Start-Up Money Now Available For Black and Latina Women-Owned Businesses

Women business owners

Since 1997, black women-owned businesses have grown 322 percent, making them the fastest-growing group of entrepreneurs in the U.S. Yet in the past few years, Black women-owned businesses have only received .02 percent of funding, compared to the $1 million or more that white males typically raise in startup funding. What's up with that?

The problem with funding

There clearly is not enough funding for businesses owned by black women. But one company is working hard to change this. Natalia Oberti Noguera, Founder and CEO of Pipeline Angels, explains her company's goal by stating, “We need to bet on Black women and Latinas. There are enough white guys investing in other white guys–let’s get more of us investing in more of us.”

Pipeline Angels is a network of women investors that funds early-stage, for-profit social ventures. The company actually has a boot camp that trains women to become angel investors who fund for-profit, women-owned social enterprises. Pipeline Angels has invested in more than 20 companies; 21 percent of them were founded by African American women.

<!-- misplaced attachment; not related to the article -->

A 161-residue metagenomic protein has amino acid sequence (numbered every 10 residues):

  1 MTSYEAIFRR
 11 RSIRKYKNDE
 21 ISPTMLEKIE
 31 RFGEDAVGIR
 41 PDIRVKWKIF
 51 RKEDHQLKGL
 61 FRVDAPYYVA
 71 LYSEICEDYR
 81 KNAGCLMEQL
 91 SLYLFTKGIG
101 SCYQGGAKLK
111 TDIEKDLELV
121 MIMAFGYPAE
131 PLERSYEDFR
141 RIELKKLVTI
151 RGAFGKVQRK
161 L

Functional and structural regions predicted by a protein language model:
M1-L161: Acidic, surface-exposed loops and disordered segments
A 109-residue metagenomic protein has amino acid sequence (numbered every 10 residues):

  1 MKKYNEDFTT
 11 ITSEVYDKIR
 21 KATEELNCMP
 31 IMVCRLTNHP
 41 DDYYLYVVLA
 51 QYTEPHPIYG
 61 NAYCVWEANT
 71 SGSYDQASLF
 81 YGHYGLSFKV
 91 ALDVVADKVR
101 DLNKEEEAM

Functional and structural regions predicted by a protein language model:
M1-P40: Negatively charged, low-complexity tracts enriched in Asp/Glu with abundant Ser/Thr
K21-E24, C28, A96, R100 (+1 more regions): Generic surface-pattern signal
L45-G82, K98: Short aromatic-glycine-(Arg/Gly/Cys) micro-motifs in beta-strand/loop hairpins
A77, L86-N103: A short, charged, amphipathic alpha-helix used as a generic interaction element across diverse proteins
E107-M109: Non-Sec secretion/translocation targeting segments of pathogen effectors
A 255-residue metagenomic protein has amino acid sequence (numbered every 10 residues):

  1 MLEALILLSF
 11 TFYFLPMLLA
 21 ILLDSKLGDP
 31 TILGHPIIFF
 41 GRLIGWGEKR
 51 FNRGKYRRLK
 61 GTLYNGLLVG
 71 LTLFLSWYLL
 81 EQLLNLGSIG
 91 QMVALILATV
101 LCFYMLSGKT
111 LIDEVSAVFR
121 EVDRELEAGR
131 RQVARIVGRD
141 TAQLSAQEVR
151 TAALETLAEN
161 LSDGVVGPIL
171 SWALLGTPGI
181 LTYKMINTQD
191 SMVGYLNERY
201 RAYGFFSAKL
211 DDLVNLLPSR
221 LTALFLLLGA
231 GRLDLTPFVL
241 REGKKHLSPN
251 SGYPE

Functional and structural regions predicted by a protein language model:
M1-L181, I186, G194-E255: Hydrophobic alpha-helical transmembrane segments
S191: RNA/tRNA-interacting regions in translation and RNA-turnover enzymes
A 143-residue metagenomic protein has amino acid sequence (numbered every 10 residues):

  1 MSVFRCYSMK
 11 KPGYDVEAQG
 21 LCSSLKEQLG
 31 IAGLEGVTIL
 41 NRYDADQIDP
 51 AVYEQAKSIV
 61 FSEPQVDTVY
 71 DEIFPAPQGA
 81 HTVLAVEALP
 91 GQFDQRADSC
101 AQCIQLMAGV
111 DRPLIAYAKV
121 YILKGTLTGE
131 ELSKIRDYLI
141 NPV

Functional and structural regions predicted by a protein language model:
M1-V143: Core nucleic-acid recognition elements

One company is changing the face of funding

The company's first boot camp was in 2011. Since then, Pipeline Angels have trained more than 180 women who have invested a little over $1.7 million in more than 25 companies led by women. One startup company, for example, received a $100,000 investment from Pipeline Angels in February of this year. From fashion to food, child care to technology, many more Black and hispanic women-owned businesses are finding help from angels.

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